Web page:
Food is not your enemy. The disorder is. Many people with eating disorder struggle when it comes to control, often swinging from being completely rigid to allowing absolute chaos. If you follow Pick Up Limes, you'll know I encourage finding balance in your eating routine. No rules. No restrictions. No calorie counting. No measuring or weighing. Rules and restrictions only encourage us to become more preoccupied and obsessed with food.

 

Important consideration: if you're struggling with an eating disorder, it may be best to avoid titles like "veganism" or "vegetarianism". Indeed, you know what's best, and it's important to be honest with  yourself: are you using the title as a way to justify restrictive eating behaviours, or is it genuinely for the sake of the animals and/or environment? Remember you can always return to a plant-based way of living when you are feeling your relationship with food has normalized. If you feel you need extra support in this decision, speak with a dietitian.  

 

There are so many variations of eating disorders but regardless of the type, following a regular eating schedule can certainly help. Please note this does not mean a strict eating schedule, but a regular one. One that allows for meals and snacks at reasonable intervals in the day so as to avoid restrictions that may perhaps lead to a binge or purge.

 

Keep reminding yourself that food is there to nourish, not punish.

 

Now one tip often mentioned is to listen to your body's hunger and fullness cues, but if you've been intrenched in the eating disorder for some time, you may not even recognize them anymore. It takes some time to get back in touch with these sensations. For now, sticking with a regular eating schedule can help your body re-learn what it feels like to be full and hungry.

 

5. Learn Healthier Ways to Cope with your Emotions

Eating disorders are often more psychological than anything else. It might be helpful to identify what your emotional state is: are you sad, stressed, lonely, depressed? Are you eating to comfort yourself, or relieve boredom?

 

Take a moment and write it down. Bring awareness to it.

 

So one thing you do want to do is allow yourself to be vulnerable with people you trust. Allow them to be your comfort, instead of food. Allow yourself to fully feel the emotions without judgement, and this can be the hardest part sometimes. But by leaning into the discomfort, you might find the emotions get very intense and peak, but then wash away. What's destructive and doesn't work is if you pretend you don't feel anything when you do. Don't let yourself avoid feelings because it makes you feel uncomfortable. Again if you're afraid of doing this on your own, doing it with a therapist or other support member at first will help.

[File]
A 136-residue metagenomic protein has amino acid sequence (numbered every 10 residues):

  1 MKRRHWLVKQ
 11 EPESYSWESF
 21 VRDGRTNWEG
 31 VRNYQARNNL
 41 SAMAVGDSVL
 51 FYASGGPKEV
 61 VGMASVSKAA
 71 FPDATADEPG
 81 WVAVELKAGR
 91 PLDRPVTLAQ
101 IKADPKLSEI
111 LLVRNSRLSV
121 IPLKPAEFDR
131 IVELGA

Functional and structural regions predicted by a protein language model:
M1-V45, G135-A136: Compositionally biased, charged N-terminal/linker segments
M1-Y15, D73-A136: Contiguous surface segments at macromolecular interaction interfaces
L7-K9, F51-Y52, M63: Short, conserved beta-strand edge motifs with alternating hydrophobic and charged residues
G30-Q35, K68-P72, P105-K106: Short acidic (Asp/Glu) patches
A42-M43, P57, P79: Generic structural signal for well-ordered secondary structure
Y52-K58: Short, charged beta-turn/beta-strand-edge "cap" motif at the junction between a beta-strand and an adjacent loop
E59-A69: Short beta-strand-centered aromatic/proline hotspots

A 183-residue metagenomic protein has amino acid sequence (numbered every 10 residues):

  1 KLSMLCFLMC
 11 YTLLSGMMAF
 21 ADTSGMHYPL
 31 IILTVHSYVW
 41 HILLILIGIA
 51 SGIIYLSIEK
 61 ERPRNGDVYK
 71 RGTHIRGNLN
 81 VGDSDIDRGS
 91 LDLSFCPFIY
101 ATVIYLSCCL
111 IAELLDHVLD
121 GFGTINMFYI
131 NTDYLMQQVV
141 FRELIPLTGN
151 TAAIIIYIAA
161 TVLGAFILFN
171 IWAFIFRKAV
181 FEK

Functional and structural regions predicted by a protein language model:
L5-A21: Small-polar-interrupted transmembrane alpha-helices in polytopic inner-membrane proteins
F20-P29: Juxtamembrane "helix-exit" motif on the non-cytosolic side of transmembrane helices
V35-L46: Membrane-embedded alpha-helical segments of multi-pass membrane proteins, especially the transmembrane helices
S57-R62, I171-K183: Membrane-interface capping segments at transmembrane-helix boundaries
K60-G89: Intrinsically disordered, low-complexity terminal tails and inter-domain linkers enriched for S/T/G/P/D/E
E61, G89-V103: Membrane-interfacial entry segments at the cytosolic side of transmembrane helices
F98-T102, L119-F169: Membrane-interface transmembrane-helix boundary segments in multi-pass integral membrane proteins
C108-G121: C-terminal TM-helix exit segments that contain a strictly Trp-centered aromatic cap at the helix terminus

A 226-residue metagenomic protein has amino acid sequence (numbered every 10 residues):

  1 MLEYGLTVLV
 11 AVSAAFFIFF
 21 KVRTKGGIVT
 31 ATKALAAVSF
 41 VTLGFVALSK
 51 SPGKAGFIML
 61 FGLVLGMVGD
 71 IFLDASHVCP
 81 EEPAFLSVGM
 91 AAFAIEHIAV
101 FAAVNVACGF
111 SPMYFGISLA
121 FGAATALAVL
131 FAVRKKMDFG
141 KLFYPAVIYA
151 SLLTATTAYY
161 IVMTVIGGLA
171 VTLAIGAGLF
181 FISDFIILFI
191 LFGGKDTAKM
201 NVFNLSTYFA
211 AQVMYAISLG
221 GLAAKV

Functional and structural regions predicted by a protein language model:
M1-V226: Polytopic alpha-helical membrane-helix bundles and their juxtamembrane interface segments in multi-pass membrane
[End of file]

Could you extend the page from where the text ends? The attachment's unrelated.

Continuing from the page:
6. Focus on Accomplishments, Not Set-backs

It's easy for us to point out our downfalls, and areas in which in which we want to improve. We live in a goal-oriented society were we are encouraged to always improve ourselves, working harder and harder to reach this ideal end-point. But often this makes us lose sight of the progress and accomplishments we've made so far.

 

So set your goal list aside for a moment, and create an accomplishments list.

 

Add to the list all the things that have imporved and that you are proud of. Did you reach out and ask for support?

Add it to the list.

Did you have a snack today when normally you would have skipped?

Add it to the list.

Did you notice that the voice in your head was the eating disorder and not you?

Accomplishment.

Keep this list visible and keep adding to it as a reminder of how far you've come.


I hope this has offered some strategies that you might be willing to put into practice. Above, all else, remember you don't have to do this alone. You can and will overcome this with support.

 

A Brief Disclaimer

An article or video cannot possibly provide enough tips and resources to help overcome any mental health illness. The road to recovery is a journey that takes times. Advice, tips, and resources need to be tailored to your individual needs, and this can only be done if you seek help. If you aren't sure where to start, please see your family doctor. Remember everything is confidential and they can help refer you to the place where they feel you will be best supported. Wishing you strength, and an abundance of health and wellness,

 

Want To Learn More?

Read this previous nutrition article called BEGINNER'S GUIDE TO VEGANISM » covering the basics
 

❤ Written by: Sadia